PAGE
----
The spotlight doesn’t often shine on the bottom-dwelling monkfish’s ugly mug, but researchers at Cornell Cooperative Extension of Suffolk County are hoping to change that this year, thanks to help from the federal government.
Researchers at the Riverhead-based laboratory plan to study the DNA markers of monkfish stock from Newfoundland to North Carolina to determine if the animals are of the same genetic origin. Researchers said knowing whether the monkfish come from a single or multiple stocks will help guide management decisions.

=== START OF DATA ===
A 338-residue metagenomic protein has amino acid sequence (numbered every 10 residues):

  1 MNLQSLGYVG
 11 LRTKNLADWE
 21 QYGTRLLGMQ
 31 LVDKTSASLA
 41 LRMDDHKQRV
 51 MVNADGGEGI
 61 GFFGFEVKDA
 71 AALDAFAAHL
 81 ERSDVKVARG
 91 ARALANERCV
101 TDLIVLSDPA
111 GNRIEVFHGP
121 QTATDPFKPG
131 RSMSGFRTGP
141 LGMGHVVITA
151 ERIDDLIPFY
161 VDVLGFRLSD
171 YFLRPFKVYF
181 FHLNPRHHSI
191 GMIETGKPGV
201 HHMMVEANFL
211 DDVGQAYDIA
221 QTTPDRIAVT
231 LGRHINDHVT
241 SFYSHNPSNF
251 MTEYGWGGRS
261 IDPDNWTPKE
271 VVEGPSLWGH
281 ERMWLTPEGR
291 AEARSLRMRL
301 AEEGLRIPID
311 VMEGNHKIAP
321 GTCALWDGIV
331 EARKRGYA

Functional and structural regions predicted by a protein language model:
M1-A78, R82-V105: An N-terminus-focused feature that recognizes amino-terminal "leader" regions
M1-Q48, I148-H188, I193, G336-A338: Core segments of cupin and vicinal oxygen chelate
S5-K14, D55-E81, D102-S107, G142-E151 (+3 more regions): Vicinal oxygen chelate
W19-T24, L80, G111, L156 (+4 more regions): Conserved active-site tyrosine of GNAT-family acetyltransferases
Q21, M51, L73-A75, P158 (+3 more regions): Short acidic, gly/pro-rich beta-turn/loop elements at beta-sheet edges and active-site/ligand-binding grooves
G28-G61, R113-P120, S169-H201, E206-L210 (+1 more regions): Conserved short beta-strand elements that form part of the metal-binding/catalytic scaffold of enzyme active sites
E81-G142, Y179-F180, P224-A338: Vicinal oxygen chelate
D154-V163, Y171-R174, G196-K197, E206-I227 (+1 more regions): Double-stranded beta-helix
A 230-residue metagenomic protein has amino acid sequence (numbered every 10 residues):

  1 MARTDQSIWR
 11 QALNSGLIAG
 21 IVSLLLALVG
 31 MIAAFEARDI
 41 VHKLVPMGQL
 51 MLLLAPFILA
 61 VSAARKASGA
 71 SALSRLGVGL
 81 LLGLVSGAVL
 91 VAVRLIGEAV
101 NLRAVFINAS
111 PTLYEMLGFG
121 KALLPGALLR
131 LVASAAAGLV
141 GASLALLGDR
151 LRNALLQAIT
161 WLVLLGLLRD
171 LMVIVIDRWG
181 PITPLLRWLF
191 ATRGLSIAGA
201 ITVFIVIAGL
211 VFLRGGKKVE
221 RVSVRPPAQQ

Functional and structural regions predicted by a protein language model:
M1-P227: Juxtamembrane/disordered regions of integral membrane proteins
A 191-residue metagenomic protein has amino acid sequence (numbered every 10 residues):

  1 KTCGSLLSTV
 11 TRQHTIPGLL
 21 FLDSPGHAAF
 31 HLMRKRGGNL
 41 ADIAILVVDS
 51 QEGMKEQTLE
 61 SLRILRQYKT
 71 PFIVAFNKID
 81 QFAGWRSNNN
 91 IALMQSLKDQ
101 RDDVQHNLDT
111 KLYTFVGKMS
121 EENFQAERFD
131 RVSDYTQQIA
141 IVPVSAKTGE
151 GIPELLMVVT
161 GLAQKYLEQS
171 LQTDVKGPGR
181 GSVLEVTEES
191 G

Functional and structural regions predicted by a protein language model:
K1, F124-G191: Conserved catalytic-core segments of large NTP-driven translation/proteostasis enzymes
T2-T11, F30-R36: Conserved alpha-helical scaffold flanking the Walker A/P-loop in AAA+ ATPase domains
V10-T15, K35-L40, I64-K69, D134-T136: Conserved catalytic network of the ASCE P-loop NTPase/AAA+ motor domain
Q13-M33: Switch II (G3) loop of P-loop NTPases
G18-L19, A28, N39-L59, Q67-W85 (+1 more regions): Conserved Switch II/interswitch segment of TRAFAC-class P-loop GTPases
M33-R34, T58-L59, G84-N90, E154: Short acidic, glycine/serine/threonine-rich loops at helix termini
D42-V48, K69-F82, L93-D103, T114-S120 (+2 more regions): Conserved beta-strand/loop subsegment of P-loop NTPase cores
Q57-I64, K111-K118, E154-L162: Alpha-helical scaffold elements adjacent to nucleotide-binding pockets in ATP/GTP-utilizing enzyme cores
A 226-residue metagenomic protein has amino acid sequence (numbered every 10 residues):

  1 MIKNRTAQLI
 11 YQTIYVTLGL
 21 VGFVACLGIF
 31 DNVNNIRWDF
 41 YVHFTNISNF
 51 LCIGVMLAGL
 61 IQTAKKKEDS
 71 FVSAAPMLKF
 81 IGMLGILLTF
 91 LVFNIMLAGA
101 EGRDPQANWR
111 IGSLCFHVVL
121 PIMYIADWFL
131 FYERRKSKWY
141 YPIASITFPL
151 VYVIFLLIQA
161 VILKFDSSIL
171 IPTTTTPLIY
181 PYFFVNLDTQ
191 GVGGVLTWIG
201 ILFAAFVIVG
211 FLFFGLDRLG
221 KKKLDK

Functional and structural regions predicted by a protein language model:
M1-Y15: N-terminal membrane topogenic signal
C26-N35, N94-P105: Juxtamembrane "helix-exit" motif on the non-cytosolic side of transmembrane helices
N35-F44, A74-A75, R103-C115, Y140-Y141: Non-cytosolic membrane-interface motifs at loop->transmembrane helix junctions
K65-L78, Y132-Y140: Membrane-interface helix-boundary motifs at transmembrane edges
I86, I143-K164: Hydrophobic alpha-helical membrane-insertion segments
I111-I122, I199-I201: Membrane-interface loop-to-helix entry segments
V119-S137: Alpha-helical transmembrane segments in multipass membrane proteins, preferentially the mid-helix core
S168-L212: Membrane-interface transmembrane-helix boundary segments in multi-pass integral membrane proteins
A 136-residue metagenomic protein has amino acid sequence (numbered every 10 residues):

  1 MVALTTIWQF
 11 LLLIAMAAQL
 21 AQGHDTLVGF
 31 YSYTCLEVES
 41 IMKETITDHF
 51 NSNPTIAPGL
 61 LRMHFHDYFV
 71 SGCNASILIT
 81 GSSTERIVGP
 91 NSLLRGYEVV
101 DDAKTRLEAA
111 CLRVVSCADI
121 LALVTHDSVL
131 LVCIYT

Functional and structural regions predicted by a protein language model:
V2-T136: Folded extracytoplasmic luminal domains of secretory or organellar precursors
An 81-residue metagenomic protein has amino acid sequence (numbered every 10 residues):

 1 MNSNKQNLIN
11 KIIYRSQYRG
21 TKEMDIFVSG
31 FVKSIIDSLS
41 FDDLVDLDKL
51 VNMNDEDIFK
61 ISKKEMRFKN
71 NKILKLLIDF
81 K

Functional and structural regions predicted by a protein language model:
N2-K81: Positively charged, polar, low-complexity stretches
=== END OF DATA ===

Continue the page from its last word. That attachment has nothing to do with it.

The federal assistance isn’t in dollars, it’s in fish.
The National Oceanic and Atmospheric Administration’s fisheries service research program is giving the lab some $208,000 worth of monkfish, which, in cooperation with the fishing industry, is to be sold to finance the research.
Monkfish is often compared in taste to lobster, and is known as the poor man’s lobster. In 2010, the fish had a national market value of nearly $19 million.
According to a Cornell press release, the project will be a first in evaluating the fish’s stock using sensitive DNA markers.
New York University and Rutgers University are also participating in the research.